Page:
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Roy Weitz at looks back at ten years of skewering the mutual fund industry.

Ron Lieber at the Wall Street Journal looks at two firms that are putting their fees on the line with some novel money management fee structures.

We have noted for some time the proliferation of narrow, me-too ETFs. Lawrence C. Strauss in Barron’s looks at the wave of ETFs and whether they all have a chance of survival. Random Roger has a more sanguine view of the growing ETF marketplace.

In light of our post on market timing, we found this dissection of one popular market timing model by Mark Hulbert at interesting.

Mark Hulbert (again) in the New York Times has a sobering look at the poor long term performance of the investment newsletter industry.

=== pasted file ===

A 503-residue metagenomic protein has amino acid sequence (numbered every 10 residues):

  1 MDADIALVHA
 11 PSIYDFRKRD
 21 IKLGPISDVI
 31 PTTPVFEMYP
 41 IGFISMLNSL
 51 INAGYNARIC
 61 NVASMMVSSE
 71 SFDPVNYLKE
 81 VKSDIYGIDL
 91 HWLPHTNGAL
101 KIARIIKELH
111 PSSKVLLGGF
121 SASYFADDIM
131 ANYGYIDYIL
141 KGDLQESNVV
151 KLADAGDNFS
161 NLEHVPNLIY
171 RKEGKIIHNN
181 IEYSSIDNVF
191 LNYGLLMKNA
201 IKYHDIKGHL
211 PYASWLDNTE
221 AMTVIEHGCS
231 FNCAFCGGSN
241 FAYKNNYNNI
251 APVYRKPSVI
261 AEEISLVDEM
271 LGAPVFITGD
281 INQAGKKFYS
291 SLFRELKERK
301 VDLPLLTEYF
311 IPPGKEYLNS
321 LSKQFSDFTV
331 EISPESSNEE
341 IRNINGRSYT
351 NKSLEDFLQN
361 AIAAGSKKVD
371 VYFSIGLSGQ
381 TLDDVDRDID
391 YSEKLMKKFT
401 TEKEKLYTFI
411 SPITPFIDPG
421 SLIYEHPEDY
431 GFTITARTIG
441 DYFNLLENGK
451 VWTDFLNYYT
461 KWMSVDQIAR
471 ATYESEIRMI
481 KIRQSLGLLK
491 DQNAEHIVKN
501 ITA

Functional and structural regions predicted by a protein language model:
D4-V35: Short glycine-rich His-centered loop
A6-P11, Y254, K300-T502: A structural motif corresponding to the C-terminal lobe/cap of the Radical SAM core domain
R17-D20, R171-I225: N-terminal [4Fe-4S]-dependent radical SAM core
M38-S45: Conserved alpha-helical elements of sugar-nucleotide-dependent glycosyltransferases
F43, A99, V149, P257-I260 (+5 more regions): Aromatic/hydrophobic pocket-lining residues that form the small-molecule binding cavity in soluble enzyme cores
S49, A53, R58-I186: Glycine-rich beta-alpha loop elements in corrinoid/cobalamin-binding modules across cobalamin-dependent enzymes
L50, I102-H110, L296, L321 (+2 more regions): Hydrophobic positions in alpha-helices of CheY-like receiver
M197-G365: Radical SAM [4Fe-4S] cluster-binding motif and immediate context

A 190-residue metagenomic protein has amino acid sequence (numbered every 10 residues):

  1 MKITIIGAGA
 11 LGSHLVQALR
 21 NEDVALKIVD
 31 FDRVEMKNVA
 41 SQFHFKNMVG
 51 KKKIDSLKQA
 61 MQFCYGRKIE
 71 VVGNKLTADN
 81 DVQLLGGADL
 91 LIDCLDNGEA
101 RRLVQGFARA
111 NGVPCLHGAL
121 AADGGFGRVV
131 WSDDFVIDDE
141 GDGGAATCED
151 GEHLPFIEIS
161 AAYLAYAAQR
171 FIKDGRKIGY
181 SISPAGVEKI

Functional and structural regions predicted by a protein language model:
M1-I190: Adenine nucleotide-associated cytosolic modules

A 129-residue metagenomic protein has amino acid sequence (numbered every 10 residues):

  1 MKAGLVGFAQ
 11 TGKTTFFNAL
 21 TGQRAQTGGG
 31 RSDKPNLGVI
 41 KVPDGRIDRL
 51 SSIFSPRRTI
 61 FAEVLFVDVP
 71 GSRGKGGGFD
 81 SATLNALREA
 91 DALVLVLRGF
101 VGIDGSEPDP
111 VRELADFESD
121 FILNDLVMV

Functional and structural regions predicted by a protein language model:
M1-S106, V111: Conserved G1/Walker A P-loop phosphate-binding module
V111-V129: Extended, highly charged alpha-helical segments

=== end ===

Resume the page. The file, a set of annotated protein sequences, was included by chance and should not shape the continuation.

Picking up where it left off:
Sandra Ward at Barron’s interviews Ned Davis, who is bearish on domestic equities, but does have some kind words for bonds.

Many observers wonder what Alan Greenspan would be doing if he were still in charge at the Fed. Greg Mankiw uses a pretty simple model to show that Alan and Ben are pretty much in tune.

Barry Ritholtz thinks investors should be mindful of the flat/inverted yield curve.

Kelly K. Spors in the Wall Street Journal looks at the rising returns on cash equivalents.

Andrew Ross Sorkin in the New York Times has a first look at an upcoming book that has a surprisingly unvarnished view of many investment banking luminaries.

Paul Kedrosky looks at the role “dumb luck” plays both in Hollywood and in Silicon Valley.

Doug Mellgren at the Associated Press reports on the (sometimes absurd) lengths globalization has taken in the America’s Cup. (via

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